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Can Republicans increase their ranks of governors? Four races to watch.

With only 11 races for governor this year, there’s no big sea change to anticipate. Republicans hope to add to the 29 states under their banner, but analysts say they are unlikely to gain enough to top the record 34 states the party held back in the early 1920s, when there were only 48 states.

Utah, North Dakota, and Indiana are widely expected to stay under GOP control; Vermont and Delaware, Democratic. Missouri and West Virginia have closer races but lean toward remaining Democratic, analysts say. The remaining four races, all in states with Democratic governors, are the ones to watch: Washington, New Hampshire, and Montana, which are “too close to call,” and North Carolina, which is poised to make a historic shift to Republican control.

Material from the Associated Press was used in this report.

By , Staff writer

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Democrat Walter Dalton (l.) and Republican Pat McCrory prepare for a televised gubernatorial debate at the University of North Carolina in Research Triangle Park, N.C., on Oct. 3.

Gerry Broome/AP

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1. North Carolina

North Carolina tended to vote Republican in presidential elections for decades until Barack Obama turned it into a swing state in 2008, but Democrats have held the governor’s office for the past 20 years.

“If you are looking at states that are the biggest prizes in terms of governorships this year, North Carolina has to be at top of that list,” says Mike Schrimpf, a spokesman for the Republican Governors Association.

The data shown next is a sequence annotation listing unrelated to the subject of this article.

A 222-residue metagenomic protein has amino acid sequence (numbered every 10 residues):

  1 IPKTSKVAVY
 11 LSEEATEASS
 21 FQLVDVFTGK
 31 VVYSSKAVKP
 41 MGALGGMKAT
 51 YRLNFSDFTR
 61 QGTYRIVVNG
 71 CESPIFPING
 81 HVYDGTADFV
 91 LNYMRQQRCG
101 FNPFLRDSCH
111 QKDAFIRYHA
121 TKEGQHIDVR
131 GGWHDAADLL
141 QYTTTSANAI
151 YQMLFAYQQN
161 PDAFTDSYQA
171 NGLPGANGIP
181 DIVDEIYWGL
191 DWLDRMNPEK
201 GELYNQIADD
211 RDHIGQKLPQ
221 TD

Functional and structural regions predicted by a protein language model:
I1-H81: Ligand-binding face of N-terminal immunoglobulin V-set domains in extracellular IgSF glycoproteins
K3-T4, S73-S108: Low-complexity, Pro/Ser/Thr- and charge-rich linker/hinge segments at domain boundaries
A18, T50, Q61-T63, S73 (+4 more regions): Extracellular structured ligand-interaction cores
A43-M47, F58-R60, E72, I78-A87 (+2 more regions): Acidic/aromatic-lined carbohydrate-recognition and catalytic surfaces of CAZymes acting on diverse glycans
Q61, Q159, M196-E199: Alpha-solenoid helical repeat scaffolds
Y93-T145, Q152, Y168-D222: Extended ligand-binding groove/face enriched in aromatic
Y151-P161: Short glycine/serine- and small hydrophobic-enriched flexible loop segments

Former Charlotte Mayor Pat McCrory, the Republican candidate, leads in the polls by about 10 percentage points over Lt. Gov. Walter Dalton, a Democrat.

Mr. Dalton had a competitive primary after the unpopular Gov. Beverly Perdue decided not to seek reelection. He has had a hard time keeping up with the fund-raising and building the name recognition that Mr. McCrory enjoys, having already run for governor in 2008.

McCrory’s really selling himself as a pragmatic can-do problem solver … [with] no hard ideological edges,” says Andrew Taylor, a political science professor at North Carolina State University in Raleigh.

Dalton is trying to make the case that the Republican-held legislature needs to be stopped from making more cuts to important areas such as education. He also put out a plan this week to prohibit sex-based wage discrimination, seek tougher penalties for domestic violence, and offer paid maternity and paternity leave to teachers and state workers.

If McCrory wins and the legislature stays Republican, as it probably will, it will be the first unified Republican government in the state in a century, Professor Taylor says.

Even if President Obama pulls off a narrow victory, it likely won’t be enough to tilt things in Dalton’s favor, he and others say.

Voting started in North Carolina Oct. 18.

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